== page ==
David Leary: [00:23:37] There's an article on Business Insider about how there's no such thing as an unhackable phone.
Blake Oliver: [00:23:43] Not even my iPhone?
David Leary: [00:23:44] No. So, you think about Corcoran, from last week, who had the phishing scam ... We talked about Bezos, and he was hacked. So, he was hacked through WhatsApp on his iPhone. He clicked the bad link. Her fraud basically was started with an email. The super-rich, and their phones are just as vulnerable as any of us. There's no such thing as a device that can't be hacked. At some level, it's a game of risk management, and the majority of it's still human error. You could build the most secure phone in the world, and if it allows you to download things, or talk to people outside of the world, you are at risk of getting infected and your data getting stolen. It's just proof, even the elites of the world don't have any more security than we do, when it comes to these devices.
Blake Oliver: [00:24:34] So, the lesson here is I should stop taking all the nude photos on my iPhone.
David Leary: [00:24:40] Yeah, that's ... That's what happened with Bezos.
Blake Oliver: [00:24:49] Yeah, right? Well, no ... Was that? Oh, yeah, it was Bezos [crosstalk]
David Leary: [00:24:52] The weird thing about that- it's a whole 'nother story, and there's lots of articles on it, is he- it was somebody in the Saudi royal family who he was talking to on WhatsApp. They met, and [crosstalk]
Blake Oliver: [00:25:03] Wasn't it the Crown Prince?
David Leary: [00:25:05] Yeah, I think so. They sent him a link, and then, once he opened it, it slowly ... Immediately [inaudible] it just started taking gigabytes of data off his phone.
Blake Oliver: [00:25:15] So, the lesson here, again, as with e-mails, don't click on something unless you're absolutely sure it's safe.
David Leary: [00:25:22] Yeah. It goes on, and on, and on for that. I think that's it for security type stuff.
Blake Oliver: [00:25:27] Well, I have couple of ways we could go. I've got follow-up on Wells Fargo. I'll let you choose which way we go. So, follow-up on Wells Fargo, or Big Four news. Choose your own adventure, David.
David Leary: [00:25:42] Let's go Big Four news first.
Blake Oliver: [00:25:44] All right. So, KPMG has had some issues with GE. or, actually, it's really vice versa. GE, over the past few years, has had some major issues with its auditor, KPMG. KPMG, which has audited GE since 1909, failed to catch a series of accounting problems in recent years, which resulted in 35 percent of GE shareholders voting, last April, against KPMG continuing as GE's auditor. The company said, after that, it would explore other options. Well, they are now announcing that they will begin their search for a new auditor after the 2019 audit, which they're gonna let KPMG finish out. This is a big deal because the value of their audit business was $133.3 million in 2018. That's according to Audit Analytics, and in the past decade, GE has paid KPMG almost $1.1 billion.
[00:26:42] This is a lot of business. Could be a really big win for another firm. But here's the problem: as detailed in The Wall Street Journal, GE only has three other choices in the Big Four - PwC, Ernst & Young, and Deloitte - and GE has relationships with all those firms that caused conflicts of interest where those firms can't do the audit unless they clear up those conflicts of interest. So PwC, for example, does GE's tax work, and GE outsourced 600 of their employees to PwC. So, those people now work at an office for PwC working on GE stuff. They essentially outsourced that department, and GE couldn't function without it, so that's a problem. Ernst & Young is one of GE's big lobbyists in Washington. They paid Ernst & Young more than any other lobbyist to lobby on their behalf. I didn't even know that EY did lobbying?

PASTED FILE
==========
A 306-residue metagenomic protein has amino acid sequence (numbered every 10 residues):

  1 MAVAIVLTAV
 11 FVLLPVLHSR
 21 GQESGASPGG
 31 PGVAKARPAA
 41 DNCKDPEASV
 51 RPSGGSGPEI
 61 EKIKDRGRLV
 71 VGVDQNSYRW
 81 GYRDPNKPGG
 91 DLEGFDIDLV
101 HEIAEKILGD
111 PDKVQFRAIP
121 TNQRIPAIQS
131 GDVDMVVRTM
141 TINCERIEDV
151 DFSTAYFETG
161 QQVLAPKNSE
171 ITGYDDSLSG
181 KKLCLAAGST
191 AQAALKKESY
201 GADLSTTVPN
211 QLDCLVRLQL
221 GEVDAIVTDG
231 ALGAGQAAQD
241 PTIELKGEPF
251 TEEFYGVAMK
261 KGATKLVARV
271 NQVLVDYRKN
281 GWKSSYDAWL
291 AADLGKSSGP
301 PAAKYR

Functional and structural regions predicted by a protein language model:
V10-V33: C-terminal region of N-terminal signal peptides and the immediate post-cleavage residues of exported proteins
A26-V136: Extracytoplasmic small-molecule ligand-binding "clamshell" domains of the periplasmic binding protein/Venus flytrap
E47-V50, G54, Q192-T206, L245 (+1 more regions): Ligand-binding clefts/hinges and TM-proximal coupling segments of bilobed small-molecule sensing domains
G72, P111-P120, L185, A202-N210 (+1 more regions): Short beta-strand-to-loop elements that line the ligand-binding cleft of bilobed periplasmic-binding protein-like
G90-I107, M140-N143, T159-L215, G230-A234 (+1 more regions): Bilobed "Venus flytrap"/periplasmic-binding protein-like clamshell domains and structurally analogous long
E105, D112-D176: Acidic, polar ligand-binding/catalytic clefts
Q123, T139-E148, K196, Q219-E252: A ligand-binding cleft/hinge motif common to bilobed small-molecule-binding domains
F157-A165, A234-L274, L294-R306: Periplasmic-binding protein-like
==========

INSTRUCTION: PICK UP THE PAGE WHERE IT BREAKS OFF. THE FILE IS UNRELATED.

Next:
David Leary: [00:27:42] I had no idea that the Big Four was doing lobbying for other companies [crosstalk] not just themselves. Wow.
Blake Oliver: [00:27:48] They do everything. Deloitte has unspecified business ties to GE, some sort of business unit that Deloitte is tied up with that would bar them from being the auditor under the SEC rules. So, KPMG has royally screwed up on the GE audits, and yet because we only have four big accounting firms capable of auditing a giant multinational company, like General Electric, there's no market for this. There's nowhere else for them to go, and they're gonna have to convince, then, one of these other firms to give up that business, which is- generally, the consulting business is much more lucrative than the audit business, so they don't want to give it up. So, we have a really messed up, not-free-market situation here with GE.
Blake Oliver: [00:28:35] his is probably a good example of why, in the U.S., we might want to consider doing what it looks like could happen in the UK, which is the big regulator there, the Financial Reporting Council, has sent a letter to all the Big Four in the UK telling them that they need to separate their audit and consulting operations in Britain. This was after a string of high-profile audit failures. There was the collapse of BHS, Carillion, and Thomas Cook, and the Big Four firms there audit almost all of the UK's 350 largest listed companies. After that, the public, the regulator- are very, very seriously saying break up these firms and separate out the audit from everything else. I personally think that would be a great idea.
David Leary: [00:29:26] I'm surprised there's not a bigger wave of startups and startup money from VC's going into disrupting the Big Four at this level - at the audit level - because one contract alone with GE is worth $1.1 billion. The audit isn't being attacked in the same way everything else is being attacked-
Blake Oliver: [00:29:45] But here's the problem with that-
David Leary: [00:29:47] Everybody's building an app for small businesses; everybody's building a cloud accounting app.